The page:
Resignation 19-10. If indeed an employee was made to resign against her will, she should not have allowed a considerable length of time to elapse before enforcing her rights allegedly violated. Amkor Technology Philippines, Inc. vs. Juangco, 512 SCRA 325. 99-2. There is constructive dismissal if an act of clear discrimination, insensibility, or disdain by an employer becomes so unbearable on the part of the employee that it would foreclose any choice by him except to forego his continued employment. Duldulao vs. Court of Appeals, 517 SCRA 191. 100-3. The legal principle that the employer has the onus pro-bandi to show that the employees separation from employment is not motivated by discrimination, made in bad faith, or effected as a form of punishment or demotion without sufficient cause presupposes that there is indeed an involuntary separation from employment and the facts attendant to such forced separation was clearly established. Portuguez vs. GSIS Family Bank (Comsavings Bank), 517 SCRA 309. Suspension of Operation by the Employer Floating Status 94-10. A floating status requires the dire exigency of the employers bona fide suspension of operation of a business or undertaking; When a security guard is placed on a floating status he does not receive any salary or financial benefit provided by law. Pido vs. National Labor Relations Commission, 516 SCRA 609. Valid reason needed 2-2. An employer cannot discharge this burden of proving that there is a just cause for the dismissal of an employee by merely alleging that it did not dismiss the employee. Seven Star Textile Company vs. Dy, 512 SCRA 486. Suspension 95-11. If employer chooses to extend the period of suspension, he is required to pay the wages and other benefits due the worker and the worker is not bound to reimburse the amount paid to him during the extended period of suspension even if after the completion of the hearing or investigation the employer decides to dismiss him. Pido vs. National Labor Relations Commission, 516 SCRA 609. III. TWO PREREQUISITES FOR TERMINATION EMPLOYER MAYBE DEEMED LEGAL VALID REASONS FOR TERMINATION 147-12. It is a well-established rule that the employer has the burden of proving a valid dismissal of an employee, for which two requisites must concur. Cabalen Management Co., Inc., vs. Quiambao, 518 SCRA 342. 148-13. To establish a just or authorized cause for dismissal, substantial evidence or such amount of relevant evidence which a reasonable mind might accept as adequate to justify a conclusion is required. Cabalen Management Co., Inc., vs. Quiambao, 518 SCRA 342. OF EMPLOYMENT BY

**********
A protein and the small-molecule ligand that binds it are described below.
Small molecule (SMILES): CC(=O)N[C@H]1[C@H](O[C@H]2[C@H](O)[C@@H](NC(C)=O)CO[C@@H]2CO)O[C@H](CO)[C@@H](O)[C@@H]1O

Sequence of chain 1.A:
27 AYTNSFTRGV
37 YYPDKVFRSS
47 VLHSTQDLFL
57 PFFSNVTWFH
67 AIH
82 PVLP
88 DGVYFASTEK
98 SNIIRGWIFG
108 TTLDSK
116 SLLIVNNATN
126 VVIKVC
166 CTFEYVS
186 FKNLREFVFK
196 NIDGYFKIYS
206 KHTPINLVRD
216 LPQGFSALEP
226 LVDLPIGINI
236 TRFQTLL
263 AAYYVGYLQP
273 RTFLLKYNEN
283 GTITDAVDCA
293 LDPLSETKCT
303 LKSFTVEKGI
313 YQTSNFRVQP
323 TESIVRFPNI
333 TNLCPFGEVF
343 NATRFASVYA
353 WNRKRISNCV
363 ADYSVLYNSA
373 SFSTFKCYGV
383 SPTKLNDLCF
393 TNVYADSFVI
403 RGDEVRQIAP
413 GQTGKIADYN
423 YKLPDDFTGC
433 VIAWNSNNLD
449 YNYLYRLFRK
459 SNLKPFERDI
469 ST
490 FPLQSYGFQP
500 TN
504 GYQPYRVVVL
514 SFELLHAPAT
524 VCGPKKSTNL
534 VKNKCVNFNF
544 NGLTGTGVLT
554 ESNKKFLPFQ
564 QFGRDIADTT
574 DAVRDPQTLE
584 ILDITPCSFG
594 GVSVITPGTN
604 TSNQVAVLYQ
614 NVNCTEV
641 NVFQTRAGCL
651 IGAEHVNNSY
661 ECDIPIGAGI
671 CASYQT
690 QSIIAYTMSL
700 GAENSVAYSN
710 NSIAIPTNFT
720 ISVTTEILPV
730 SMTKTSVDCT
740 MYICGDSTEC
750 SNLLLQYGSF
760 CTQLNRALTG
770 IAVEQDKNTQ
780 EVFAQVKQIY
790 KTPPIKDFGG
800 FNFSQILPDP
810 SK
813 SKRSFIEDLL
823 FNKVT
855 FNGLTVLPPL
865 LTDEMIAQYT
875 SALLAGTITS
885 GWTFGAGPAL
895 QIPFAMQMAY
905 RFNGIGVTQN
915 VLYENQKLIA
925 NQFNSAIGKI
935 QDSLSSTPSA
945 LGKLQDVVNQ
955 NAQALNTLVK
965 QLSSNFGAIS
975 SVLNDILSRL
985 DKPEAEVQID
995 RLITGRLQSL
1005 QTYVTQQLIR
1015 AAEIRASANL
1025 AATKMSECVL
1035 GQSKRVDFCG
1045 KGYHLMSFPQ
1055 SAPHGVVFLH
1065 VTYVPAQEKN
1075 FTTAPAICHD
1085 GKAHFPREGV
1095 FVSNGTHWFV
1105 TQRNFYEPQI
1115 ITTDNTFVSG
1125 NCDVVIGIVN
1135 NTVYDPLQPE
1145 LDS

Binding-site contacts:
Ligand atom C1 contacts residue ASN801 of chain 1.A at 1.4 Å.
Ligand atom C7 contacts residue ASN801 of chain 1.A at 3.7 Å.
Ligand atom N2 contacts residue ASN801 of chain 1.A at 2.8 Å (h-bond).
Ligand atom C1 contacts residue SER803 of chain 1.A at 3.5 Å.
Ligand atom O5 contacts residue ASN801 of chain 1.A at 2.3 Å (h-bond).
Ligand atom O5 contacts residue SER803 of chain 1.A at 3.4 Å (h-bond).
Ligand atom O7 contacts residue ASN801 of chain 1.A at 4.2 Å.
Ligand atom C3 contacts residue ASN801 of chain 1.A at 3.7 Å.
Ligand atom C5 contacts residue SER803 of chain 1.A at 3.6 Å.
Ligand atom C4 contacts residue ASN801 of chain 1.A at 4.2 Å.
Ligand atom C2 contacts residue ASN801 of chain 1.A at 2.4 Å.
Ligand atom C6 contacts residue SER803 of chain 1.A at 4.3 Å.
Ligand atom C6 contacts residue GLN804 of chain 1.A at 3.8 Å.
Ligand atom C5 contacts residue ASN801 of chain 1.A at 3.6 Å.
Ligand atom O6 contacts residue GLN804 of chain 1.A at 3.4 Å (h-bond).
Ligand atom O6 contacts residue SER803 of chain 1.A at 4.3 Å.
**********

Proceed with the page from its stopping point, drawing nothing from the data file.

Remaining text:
III. TWO PREREQUISITES FOR TERMINATION OF EMPLOYMENT BY EMPLOYER MAYBE DEEMED LEGAL 159-3. For dismissal to be valid, the evidence must be substantial and not arbitrary and must be founded on clearly established facts. Philippine Long Distance Telephone Co., Inc. vs. Balbastro, 519 SCRA 233. 160-4. The benefits accorded to labor do not include compelling an employer to retain the services of an employee who has been shown to be a gross liability to the employer. There may be cases where the circumstances warrant favoring labor over the interests of management but never should the scale be so tilted if the result is an imjustice to the employer justitia nemini neganda est (Justice is to be denied to none). Philippine Long Distance Telephone Co., Inc. vs. Balbastro, 519 SCRA 233. 224-3. In labor cases, the employer has the burden of proving that the dismissal was for a just cause; failure to show this would necessarily mean that the dismissal was unjustified and, therefore, illegal. Consolidated Broadcasting System, Inc. vs. Oberio, 524 SCRA 365. 225-4. If doubts exist between the evidence presented by the employer and the employee, the scales of justice must be tilted in favor of the latter the employer must affirmatively show rationally adequate evidence that the dismissal was for a justifiable cause. Consolidated Broadcasting System, Inc. vs. Oberio, 524 SCRA 365. 233-6. A hospital is engaged in a business whose survival is dependent on the reputation of its medical practitioners; An employer cannot be compelled to retain an employee who is guilty of acts inimical to the interest of the employer. Pasamba vs. National Labor Relations Commission, 524 SCRA 350. 273-21. A dismissed employee is not required to prove his innocence of the charges leveled against him by is employer. Philippine Transmarine Carriers, Inc. vs. Carilla, 525 SCRA 586. 275-23. Confidential and managerial employees cannot be arbitrarily dismissed at any time, and without cause as reasonably established in an appropriate investigation such employees, too, are entitled to security of tenure, fair standards of employment and the protection of labor laws. Philippine Transmarine Carriers, Inc. vs. Carilla, 525 SCRA 586. 298-2. In termination of employment disputes, the burden of proof is always on the employer to prove that the dismissal was for a just and valid cause. Marival Trading Inc. vs. National Labor Relations Commission, 525 SCRA 708. A. JUST CAUSES Serious Misconduct 70-3. An employee commits serious misconducts if he falsely accuses his immediate superior of robbery. Torreda vs. Toshiba Information Equipment (Phils.), Inc., 515 SCRA 133. 86-2. Misconduct has been defined as an improper or wrong conduct, and to be categorized as serious, it must be of such grave and aggravated character and not merely trivial and unimportant. Echeverria vs. Venutek Medika, Inc., 516 SCRA 72. 132-1. This Court found that the misconduct committed was not related with the employees work as the offensive remarks were verbally made during an informal Christmas gathering of the employees, an occasion where tongues are more often that not loosened by liquor or other alcoholic beverages and it is to be expected that employees freely express their